A solid fight came from Leicester and Manchester City but Mo Salah is the best Arab player in history, never mind just in the Premier League.
The Liverpool forward was certainly underappreciated at one point – although the pendulum has typically swung too far the other way in a collaborative attempt to correct that – while the Egyptian FA and some former managers have even taken his brilliance for granted before. But Mo Salah has never been overlooked or undervalued by his fans or those he is proud to represent. The Egyptian has embraced his burgeoning role as Arab icon, an ambassador for excellence achieved through hard work, dedication and ludicrous talent, the yardstick against whom players of any origin should measure themselves.
Salah has spoken before about the hardships he has overcome, the difficulties of “language” and “culture” upon leaving Al Mokawloon Al Arab for FC Basel as a teenager, then struggling to establish himself at Chelsea. From the embers of that setback has risen a phenomenal player who has broken new ground in Italy and England. Salah is an uncomfortable role model in that he does not crave the spotlight, yet his success and humility makes him a natural example for anyone to follow, not least those who have suffered the same stereotypes and prejudices.
The first African PFA Premier League Player of the Year, one of only two African players to win the Premier League with multiple clubs and the first Arab champion in English top-flight history, Riyad Mahrez has left his mark over almost eight whirlwind years on these shores. Considering he initially thought Leicester was a rugby club and those closest to him figured the more physical style in England would crush his natural skill and flair, the 30-year-old has perhaps fared a little better than most first expected.
He has quietly become an all-time Premier League great without ever commanding too much attention. Despite boasting a record comparable to Robert Pires (P198 G62 A41) or David Beckham (P265 G62 A80), Mahrez (P231 G67 A47) rarely receives the same level of recognition. His importance at club level has waned, reflected by a single Premier League start this season, but his ability remains imperious.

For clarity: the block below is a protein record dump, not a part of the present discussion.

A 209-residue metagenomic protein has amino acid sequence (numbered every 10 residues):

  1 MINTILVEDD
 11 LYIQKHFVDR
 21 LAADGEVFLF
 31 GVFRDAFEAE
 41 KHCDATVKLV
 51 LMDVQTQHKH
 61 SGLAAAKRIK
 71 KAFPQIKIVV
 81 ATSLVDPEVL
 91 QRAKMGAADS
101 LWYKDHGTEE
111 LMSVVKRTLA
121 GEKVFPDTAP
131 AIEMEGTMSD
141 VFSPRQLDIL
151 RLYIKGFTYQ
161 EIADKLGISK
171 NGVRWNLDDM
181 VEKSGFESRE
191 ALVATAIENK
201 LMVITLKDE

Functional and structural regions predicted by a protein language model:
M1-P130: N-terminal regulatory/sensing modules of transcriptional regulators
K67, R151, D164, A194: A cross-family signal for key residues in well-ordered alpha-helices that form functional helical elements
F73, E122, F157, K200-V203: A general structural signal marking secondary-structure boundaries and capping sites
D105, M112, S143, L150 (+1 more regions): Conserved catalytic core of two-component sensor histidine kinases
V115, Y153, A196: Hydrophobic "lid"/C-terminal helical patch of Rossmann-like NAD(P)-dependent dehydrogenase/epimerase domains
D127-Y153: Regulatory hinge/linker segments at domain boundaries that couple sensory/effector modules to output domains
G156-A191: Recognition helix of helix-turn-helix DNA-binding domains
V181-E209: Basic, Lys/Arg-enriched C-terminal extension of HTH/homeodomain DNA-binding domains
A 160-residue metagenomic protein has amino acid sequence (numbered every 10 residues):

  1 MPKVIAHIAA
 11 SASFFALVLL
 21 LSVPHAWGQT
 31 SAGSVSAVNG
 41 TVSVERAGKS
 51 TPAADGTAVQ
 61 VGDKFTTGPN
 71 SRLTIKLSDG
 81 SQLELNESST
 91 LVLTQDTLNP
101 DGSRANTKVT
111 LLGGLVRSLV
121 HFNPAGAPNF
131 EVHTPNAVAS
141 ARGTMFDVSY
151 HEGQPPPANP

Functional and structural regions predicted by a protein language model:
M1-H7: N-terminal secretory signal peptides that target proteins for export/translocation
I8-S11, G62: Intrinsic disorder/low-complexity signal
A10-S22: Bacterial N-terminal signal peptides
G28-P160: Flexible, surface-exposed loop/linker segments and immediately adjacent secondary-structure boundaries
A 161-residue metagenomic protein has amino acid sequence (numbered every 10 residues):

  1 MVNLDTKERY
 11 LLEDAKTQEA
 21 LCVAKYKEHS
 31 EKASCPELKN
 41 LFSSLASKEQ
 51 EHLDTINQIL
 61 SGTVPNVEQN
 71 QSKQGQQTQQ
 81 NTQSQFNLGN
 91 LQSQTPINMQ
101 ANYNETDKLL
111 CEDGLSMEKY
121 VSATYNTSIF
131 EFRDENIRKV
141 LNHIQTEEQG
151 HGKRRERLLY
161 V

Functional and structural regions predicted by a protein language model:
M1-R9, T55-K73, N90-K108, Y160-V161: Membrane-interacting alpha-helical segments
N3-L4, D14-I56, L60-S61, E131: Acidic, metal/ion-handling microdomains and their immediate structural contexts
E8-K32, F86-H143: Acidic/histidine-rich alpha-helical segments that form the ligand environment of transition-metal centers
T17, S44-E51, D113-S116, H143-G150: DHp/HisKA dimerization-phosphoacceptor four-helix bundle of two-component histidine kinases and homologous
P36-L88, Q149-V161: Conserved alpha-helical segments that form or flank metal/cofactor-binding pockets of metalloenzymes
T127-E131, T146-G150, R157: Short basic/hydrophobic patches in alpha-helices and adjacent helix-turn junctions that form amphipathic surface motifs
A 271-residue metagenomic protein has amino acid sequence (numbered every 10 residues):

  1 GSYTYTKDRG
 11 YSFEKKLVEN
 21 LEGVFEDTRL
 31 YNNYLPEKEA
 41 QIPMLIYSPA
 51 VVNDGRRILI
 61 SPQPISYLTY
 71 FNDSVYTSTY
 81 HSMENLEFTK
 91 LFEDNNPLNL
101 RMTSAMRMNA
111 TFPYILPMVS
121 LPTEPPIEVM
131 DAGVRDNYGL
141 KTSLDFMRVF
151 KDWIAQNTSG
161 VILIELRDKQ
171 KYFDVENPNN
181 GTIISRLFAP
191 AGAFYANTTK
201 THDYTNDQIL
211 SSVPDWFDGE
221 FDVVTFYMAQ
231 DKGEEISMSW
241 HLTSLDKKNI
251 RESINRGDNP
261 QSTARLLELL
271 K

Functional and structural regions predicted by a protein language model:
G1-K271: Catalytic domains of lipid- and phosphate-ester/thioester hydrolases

The only former or current Premier League player to make more World Cup appearances for an Arab nation than Mustapha Hadji (six) is Hatem Trabelsi. The Arsenal legend played seven times for Tunisia on the grandest stage, but he did have three consecutive tournaments to rack up that tally without ever winning. Hadji not only set up Hassan Nader’s memorable equaliser against the Netherlands in 1994, but he almost helped Morocco to a draw against Norway, victory over Scotland and almost a knockout stage place at the 1998 World Cup.
Named African player of that year ahead of Jay Jay Okocha and Sunday Oliseh, Hadji enjoyed one last season at Deportivo La Coruna before joining Coventry and formed the Arabian knights with Youssef Chippo. His first six goals for the Sky Blues all came in wins but he was unable to help them stave off relegation in his final campaign, making the short trip to Aston Villa for three more years in England. Hakim Ziyech is struggling under the weight of trying to match him.
From 1999 to 2004, Mido played for clubs in five different countries and kept a respectable record of 46 goals in 95 games. Six ill-fated months at Roma pierced that bubble and a loan spell at Tottenham was prescribed, in which he scored more times in a 62-minute debut against Portsmouth than in all of his time in Italy. The Egyptian ended his first full season at White Hart Lane as their second top scorer, wedged between Robbie Keane and Jermain Defoe with strikes against Everton, West Ham and Newcastle to his name.
Mido never quite reached those heights again, although he did score once more for Spurs against West Ham before netting for Middlesbrough against Newcastle. He last played in England for Barnsley in 2012, having already succumbed to West Ham’s striker curse. Mido did score twice on loan at Wigan against Arsenal and Liverpool, ending his career with more Premier League goals than Hernan Crespo, David Ginola, Michu and fellow north London bench dweller Roman Pavlyuchenko.
Across two Premier League seasons at the peak of their Allardycian powers, Bolton only ever lost three of the 36 games Radhi Jaidi started by more than a single goal. Manchester United put two past the Tunisian and his teammates without reply in December 2004, Chelsea thrashed the Trotters 5-1 in October 2005 and Newcastle won 3-1 at St James’ Park in March 2006. It was rare to see a team have the beating of Jaidi, never mind an individual, while the centre-half was essentially a real-life version of the Football Manager near-post corner exploit in his first season. What an absolute hero.